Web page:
Study Guide

Free Speech - Writing the First Amendment

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Writing the First Amendment

  • After 1787 Constitutional Convention, Anti-Federalist complained that the new Constitution had no Bill of Rights
  • Bill of Rights passed as Amendments 1-10 in 1791
  • First Amendment contained guarantee of right to free speech
  • Congress edited Madison's draft of a broad right to free speech down to a narrower protection similar to the old British guarantee against prior restraint

You can read more about the way that that the Bill of Rights came into existence here. But the short version of the story is this.

After the Constitution was drafted in Philadelphia in 1787, and passed out to the states for their approval, many complained that the new Constitution lacked a bill of rights. In fact, as part of their agreement to ratify the Constitution, these states demanded that a list of guarantees against government encroachment be added to the Constitution. For a time, James Madison, the principal architect of the Constitution, resisted these demands. He believed they were unnecessary, but in 1789 he decided that it would make more sense to give these critics what they wanted and thereby silence the opposition to the new government. So, during the first session of Congress, he proposed a series of amendments, drawn by compiling all the recommendations made by the state ratifying conventions. Among these was an amendment guaranteeing the right of free speech. This amendment, along with nine others, was ratified on 15 December 1791.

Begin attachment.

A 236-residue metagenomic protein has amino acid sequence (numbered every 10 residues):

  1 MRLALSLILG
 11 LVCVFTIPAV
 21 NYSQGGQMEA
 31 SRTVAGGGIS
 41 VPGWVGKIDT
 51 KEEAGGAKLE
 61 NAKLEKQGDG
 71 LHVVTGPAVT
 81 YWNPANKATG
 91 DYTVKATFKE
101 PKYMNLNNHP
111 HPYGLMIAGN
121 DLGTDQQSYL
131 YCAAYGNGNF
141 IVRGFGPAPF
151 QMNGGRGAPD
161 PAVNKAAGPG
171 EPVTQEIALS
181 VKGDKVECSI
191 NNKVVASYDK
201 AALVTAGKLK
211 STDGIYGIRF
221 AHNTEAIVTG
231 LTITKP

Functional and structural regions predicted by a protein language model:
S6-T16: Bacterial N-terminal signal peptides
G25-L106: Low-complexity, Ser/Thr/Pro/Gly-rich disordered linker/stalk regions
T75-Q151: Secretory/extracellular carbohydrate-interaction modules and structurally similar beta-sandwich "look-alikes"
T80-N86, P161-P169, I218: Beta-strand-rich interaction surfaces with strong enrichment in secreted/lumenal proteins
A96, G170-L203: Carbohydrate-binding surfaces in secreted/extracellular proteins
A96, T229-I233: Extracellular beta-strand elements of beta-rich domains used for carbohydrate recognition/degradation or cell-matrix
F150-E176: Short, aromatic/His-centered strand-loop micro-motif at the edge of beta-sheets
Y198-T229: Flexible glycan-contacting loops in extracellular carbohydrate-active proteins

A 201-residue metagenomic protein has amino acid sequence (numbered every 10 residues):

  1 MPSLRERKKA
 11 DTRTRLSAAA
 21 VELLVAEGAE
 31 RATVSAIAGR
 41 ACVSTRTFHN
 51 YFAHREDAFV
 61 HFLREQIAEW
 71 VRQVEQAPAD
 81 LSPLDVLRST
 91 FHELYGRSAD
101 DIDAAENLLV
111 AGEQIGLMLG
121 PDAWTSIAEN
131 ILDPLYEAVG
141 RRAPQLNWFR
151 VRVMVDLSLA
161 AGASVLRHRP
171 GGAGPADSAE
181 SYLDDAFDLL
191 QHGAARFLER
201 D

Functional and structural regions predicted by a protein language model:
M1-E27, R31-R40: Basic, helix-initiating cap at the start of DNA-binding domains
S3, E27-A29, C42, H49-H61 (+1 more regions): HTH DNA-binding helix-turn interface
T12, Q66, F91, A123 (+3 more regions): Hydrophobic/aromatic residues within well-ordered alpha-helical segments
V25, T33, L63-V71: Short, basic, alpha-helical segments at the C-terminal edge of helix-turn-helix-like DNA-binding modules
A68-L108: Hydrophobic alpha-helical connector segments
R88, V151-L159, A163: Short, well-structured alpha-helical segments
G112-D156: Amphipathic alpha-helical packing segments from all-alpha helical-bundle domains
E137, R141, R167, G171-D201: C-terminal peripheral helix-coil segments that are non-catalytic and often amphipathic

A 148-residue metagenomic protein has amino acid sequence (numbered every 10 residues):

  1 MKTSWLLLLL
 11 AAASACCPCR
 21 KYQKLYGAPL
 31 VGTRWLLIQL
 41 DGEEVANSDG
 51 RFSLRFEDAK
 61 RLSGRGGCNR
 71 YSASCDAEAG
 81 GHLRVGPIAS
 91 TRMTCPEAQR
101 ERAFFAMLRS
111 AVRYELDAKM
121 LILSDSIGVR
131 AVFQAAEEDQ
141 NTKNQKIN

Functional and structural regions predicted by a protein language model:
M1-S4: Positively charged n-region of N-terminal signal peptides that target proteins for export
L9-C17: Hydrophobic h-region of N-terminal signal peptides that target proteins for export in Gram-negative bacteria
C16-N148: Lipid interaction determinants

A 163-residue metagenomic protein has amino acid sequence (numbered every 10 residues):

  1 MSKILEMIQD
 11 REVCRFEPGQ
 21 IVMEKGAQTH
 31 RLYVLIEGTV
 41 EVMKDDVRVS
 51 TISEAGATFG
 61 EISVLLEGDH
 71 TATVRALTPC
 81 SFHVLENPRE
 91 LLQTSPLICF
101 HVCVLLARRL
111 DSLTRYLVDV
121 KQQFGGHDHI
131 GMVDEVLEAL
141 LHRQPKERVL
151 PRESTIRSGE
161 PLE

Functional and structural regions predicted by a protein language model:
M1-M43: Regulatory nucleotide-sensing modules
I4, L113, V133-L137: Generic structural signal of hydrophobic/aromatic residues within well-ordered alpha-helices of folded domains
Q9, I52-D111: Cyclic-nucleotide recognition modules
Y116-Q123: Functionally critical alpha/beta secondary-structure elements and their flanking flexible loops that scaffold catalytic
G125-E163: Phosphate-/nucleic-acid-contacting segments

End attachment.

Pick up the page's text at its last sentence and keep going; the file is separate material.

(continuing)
It was a clever move on Madison's part. By co-opting the primary complaint of the Anti-Federalists he took the wind out of the sails of the opposition to the new government. But he did not get everything he wanted out of these amendments. While to a great extent Madison was just trying to silence the opposition, two of the amendments he proposed held a deeper importance to him. One stipulated that "no state shall violate the equal rights of conscience, or the freedom of the press, or the trial by jury in criminal cases."blank" rel="nofollow">Thomas Jefferson, perhaps the early republic's most ardent defender of the common people and their rights of speech, supported the use of state libel laws to silence the opposition papers that he believed had overstepped the appropriate bounds of free speech.

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